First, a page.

It's at this point where any knowledge of fistulas I have runs out. I have to trust these people because they've stuck a lot more fistulas than I have, and I have to assume they know what they're doing or HOLY SHIT.....so I did. And I wish I did't, because my gut was telling me this wasn't right.
I got through the hour of UF and successfully pulled off 2 kg right away, so that was great, but 27 minutes after we started actual dialysis (cleaning), I was lying down (because my bp was low...weird right?) and sleeping (see previous post) when this searing pain started in my fistula. It turns out that, somehow, it infiltrated (needle through fistula) and we had to stop the run entirely for the day. My arm blows up like a tennis ball is tucked under the skin, and it is indescribably painful.
I think the worst thing for me in that moment is how angry I was at myself for not trusting my gut. I'm confident that if I would have asked/demanded that she move the janky needle, then this would not have happened. And they were all so blasé about it (by they I mean the clinic staff). I know that they see this shit all the time, but I haven't. I've infiltrated my fistula one other time, and that was my own fault because I had a cramp in my foot and stood up (stupid, stupid mistake), but I was literally just lying there, perfectly still, sleeping, and it STILL happened!!! What am I supposed to do with that? "Pray" that it doesn't happen again? That's not fucking good enough. I'm pissed. I'm pissed because of how little I know about hemodialysis. Or about accesses. I asked right away for them to start training me on self-cannulating (sticking myself) because I need to suck back some control in this whole never-ending nightmare I find myself in.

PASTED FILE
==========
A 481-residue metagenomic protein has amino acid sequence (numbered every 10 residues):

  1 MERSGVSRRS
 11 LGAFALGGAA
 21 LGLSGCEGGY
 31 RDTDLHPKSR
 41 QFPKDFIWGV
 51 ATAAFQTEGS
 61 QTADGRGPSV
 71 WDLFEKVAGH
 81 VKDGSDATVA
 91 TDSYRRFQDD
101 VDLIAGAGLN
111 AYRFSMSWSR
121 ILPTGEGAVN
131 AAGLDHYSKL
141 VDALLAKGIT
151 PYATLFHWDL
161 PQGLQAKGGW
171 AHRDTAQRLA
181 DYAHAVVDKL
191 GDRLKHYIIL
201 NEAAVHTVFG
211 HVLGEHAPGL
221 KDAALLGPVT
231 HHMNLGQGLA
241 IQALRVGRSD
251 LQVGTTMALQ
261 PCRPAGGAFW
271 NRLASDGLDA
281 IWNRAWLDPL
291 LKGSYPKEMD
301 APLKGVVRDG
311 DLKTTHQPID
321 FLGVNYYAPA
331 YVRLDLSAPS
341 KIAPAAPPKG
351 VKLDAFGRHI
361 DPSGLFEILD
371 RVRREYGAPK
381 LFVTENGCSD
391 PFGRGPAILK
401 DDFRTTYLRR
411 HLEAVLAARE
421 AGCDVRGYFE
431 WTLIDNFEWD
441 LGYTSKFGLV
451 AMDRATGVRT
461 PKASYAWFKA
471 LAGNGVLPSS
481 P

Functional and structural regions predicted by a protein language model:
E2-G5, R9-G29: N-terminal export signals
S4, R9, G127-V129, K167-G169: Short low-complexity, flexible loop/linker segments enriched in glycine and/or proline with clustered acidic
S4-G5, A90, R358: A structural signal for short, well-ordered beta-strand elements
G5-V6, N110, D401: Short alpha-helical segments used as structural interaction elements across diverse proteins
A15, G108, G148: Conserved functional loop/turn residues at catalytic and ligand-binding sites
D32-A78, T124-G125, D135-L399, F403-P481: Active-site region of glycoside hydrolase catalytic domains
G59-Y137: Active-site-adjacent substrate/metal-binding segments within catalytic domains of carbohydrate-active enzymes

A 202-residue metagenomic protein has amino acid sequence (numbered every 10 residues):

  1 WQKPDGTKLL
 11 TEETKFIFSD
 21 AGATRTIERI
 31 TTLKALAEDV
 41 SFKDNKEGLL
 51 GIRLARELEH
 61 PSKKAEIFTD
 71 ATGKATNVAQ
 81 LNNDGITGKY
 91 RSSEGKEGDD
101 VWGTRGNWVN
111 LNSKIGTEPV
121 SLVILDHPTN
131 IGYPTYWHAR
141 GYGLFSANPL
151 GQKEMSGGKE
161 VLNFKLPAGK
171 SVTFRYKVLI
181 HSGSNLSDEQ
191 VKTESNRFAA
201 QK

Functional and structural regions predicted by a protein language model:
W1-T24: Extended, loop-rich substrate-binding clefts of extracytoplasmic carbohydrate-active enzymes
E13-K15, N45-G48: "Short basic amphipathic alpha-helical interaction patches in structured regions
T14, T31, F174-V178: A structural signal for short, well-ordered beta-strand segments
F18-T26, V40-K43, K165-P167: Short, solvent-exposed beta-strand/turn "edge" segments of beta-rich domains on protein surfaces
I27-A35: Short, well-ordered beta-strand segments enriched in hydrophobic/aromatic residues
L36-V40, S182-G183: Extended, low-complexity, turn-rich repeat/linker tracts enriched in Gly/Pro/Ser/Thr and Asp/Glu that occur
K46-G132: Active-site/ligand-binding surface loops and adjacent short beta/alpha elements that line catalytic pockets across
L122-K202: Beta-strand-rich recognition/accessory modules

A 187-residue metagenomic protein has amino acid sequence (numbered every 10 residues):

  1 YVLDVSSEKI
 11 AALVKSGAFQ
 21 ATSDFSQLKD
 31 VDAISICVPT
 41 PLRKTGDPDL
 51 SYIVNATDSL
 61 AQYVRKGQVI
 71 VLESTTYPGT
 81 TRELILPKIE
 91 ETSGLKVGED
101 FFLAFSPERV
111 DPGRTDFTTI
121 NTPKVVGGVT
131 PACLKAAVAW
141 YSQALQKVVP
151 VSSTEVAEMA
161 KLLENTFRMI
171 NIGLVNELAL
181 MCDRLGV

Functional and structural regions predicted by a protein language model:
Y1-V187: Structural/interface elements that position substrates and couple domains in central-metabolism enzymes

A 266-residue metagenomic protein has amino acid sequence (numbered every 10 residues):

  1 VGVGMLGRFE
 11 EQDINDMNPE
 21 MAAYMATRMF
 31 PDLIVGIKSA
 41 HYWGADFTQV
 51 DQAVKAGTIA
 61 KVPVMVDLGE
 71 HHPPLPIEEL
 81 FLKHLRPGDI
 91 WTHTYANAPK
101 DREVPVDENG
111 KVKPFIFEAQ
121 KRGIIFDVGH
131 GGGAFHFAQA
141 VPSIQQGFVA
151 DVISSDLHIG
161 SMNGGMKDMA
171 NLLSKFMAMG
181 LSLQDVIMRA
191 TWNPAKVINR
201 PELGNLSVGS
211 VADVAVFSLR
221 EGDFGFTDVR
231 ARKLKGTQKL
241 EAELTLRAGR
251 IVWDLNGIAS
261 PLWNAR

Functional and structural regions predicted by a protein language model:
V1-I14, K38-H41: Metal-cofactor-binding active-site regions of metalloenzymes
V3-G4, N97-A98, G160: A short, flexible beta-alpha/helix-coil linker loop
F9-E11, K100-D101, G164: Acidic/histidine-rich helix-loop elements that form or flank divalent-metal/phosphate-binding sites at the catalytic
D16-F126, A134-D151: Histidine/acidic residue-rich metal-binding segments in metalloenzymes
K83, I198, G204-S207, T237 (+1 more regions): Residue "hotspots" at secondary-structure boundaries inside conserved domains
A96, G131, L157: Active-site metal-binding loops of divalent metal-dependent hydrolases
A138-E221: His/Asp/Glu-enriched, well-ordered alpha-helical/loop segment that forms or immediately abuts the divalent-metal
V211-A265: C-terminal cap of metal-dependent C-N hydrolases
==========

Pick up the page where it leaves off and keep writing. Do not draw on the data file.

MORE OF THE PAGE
And it feels like there is this weird dynamic with clinic staff when you start asking questions. Immediately, there is a sense of defensiveness that I sense. I realized today that the nurse in clinic (there's only one) has no idea how to run the machines. Now maybe that's not her job, but it sure as hell seems like something she should know. I mean, there are only 3 staff members at my particular clinic (it's 10 chairs)...there's the nurse and 2 techs. And when you have a new tech, and a tech at lunch, and a nurse who doesn't know anything technical, well.....it feels scary.
Surely this can't be how it's meant to be. I just wonder how many things will happen that I'll just "have to get used to" or accept without a reason. I'm not good at that, but I think it'll save my life in this case.
This is what it looks like a few hours after I left the clinic. I've been icing it, but I think I need to switch to heat at some point (although I'm to sure when) to help the pooled blood re-absorb. Now, because of this, I have to go to a DIFFERENT clinic tomorrow morning at 7:30am and do dialysis since I didn't really get any today. As a dialysis patient who has to be connected to this machine nearly every other day, any extra sessions feel like they're stealing time away from me. My nephrologist added another blood pressure medication yesterday, but one of the side effects of it is edema (fairly common side effect with BP meds that I've avoided thus far) so now I'm worried that this extra fluid is something I'm going to have to deal with in order to have lower blood pressure.
I'll have spent ever day this week doing something kidney related, and I just want a break where the sun is shining and I have energy and am at a reasonable weight.